Natural Resource Investment and Africa’s Development
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Natural Resource Investment and Africa’s Development

Edited by Francis N. Botchway

This well-researched book covers a wide spectrum of important issues that are central to investment in natural resources and ultimately, economic development of Africa.
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Chapter 10: Commodity Agreements and Markets

Billy Melo Araujo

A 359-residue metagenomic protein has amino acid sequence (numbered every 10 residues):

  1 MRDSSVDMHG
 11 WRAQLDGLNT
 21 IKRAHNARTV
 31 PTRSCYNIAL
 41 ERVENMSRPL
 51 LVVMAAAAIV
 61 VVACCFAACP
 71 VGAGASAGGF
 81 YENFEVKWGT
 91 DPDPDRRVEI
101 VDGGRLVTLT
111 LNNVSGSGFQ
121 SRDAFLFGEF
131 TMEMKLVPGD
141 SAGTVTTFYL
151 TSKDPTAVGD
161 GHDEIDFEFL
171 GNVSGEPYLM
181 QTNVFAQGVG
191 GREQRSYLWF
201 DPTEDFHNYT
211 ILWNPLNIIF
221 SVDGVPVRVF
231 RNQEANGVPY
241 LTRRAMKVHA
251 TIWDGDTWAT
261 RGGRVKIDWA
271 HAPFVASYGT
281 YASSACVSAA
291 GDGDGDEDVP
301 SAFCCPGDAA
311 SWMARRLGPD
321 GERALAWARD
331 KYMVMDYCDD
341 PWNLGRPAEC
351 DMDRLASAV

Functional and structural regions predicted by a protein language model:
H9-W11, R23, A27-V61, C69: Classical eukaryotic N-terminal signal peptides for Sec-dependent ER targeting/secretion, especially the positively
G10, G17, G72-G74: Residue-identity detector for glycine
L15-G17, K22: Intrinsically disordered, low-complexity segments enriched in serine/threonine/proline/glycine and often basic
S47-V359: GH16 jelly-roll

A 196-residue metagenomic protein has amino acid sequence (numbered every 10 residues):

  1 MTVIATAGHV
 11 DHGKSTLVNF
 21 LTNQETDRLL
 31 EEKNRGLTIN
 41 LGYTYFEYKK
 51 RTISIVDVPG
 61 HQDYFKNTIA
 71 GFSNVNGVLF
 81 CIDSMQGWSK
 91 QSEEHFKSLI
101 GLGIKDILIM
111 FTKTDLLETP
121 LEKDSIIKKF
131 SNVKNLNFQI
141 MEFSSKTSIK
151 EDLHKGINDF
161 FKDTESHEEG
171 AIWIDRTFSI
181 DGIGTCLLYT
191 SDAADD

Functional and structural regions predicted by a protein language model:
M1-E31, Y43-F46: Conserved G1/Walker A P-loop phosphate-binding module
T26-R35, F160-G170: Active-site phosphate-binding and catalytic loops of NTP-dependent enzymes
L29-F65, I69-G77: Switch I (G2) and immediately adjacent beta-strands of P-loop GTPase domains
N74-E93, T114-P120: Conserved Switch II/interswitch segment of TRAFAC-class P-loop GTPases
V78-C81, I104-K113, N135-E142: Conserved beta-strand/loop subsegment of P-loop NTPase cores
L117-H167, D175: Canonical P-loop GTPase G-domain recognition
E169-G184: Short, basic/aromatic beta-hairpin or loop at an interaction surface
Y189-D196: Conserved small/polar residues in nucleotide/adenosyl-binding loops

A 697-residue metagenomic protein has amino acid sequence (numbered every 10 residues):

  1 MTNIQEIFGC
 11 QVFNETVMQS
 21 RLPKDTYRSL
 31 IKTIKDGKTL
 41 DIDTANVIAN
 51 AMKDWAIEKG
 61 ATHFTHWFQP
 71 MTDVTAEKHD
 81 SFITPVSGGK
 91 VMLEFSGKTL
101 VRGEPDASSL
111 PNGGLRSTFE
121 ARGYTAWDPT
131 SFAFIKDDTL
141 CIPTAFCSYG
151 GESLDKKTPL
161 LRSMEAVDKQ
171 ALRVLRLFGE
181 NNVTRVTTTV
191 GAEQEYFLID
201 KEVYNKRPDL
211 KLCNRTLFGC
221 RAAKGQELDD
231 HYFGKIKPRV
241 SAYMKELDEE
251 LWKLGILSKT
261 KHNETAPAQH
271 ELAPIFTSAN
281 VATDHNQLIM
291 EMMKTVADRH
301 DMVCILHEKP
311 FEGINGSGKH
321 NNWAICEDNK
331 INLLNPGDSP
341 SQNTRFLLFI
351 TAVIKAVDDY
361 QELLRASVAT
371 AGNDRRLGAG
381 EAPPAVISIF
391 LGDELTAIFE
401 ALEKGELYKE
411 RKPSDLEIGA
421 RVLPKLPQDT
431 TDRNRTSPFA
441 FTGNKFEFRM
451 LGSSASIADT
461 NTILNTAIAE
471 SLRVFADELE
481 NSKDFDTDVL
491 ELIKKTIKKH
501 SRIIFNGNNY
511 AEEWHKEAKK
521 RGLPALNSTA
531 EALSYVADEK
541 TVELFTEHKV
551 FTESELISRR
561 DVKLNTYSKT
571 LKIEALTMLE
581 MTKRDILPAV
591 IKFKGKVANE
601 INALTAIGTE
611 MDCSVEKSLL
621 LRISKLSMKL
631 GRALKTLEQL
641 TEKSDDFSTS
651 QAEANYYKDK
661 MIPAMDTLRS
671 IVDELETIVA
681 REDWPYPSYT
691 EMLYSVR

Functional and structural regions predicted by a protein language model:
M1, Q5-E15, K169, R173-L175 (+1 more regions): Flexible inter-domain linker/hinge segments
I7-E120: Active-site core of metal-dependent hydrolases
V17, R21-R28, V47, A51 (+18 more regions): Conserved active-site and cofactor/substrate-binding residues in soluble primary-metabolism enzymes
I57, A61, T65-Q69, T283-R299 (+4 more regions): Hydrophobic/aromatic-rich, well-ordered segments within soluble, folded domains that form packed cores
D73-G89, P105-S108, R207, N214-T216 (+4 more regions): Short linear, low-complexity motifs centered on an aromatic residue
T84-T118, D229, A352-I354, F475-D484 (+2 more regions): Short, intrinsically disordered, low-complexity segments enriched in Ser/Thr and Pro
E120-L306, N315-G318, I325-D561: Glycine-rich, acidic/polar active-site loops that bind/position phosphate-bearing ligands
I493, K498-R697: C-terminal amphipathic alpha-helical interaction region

Billy Melo Araujo 1 INTRODUCTION The term ‘commodity dependence’ is an integral part of any serious discussion relating to the economic development of Africa. Commodities are unprocessed raw materials originating from agricultural activities (coffee, cocoa, cotton, wheat, and so on) or extractive activities (hydrocarbons, minerals, metals, and so on). Their export constitutes the largest source of revenue in Africa, and in a number of countries three or four commodities represent the main source of export earnings, government revenue and employment. This means that African countries are particularly vulnerable to fluctuations in commodity prices. Sub-Saharan Africa’s share of global trade fell to 1.5 per cent in 2001 from a high of 6 per cent in 1980 and, excepting oil, the terms of trade in the primary commodities sector have been steadily declining for about 30 years.1 The commodity price boom which occurred between 2001 and 2008 as a result of global economic growth offered African countries only a brief reprieve from the general trend of decline in the commodity terms of trade. As a result of the recent financial crisis, the prices of major commodities such as oil, metals and food have fallen sharply since mid-2008. According to the World Bank’s Global Economic Prospects 2009, growth of the gross domestic product (GDP) of developing countries as a whole was expected to decline from 7.9 per cent in 2007 to 4.5 per cent in 2009, while growth in sub-Saharan Africa was projected to fall from 5.4 per cent in 2008 to 4.6...

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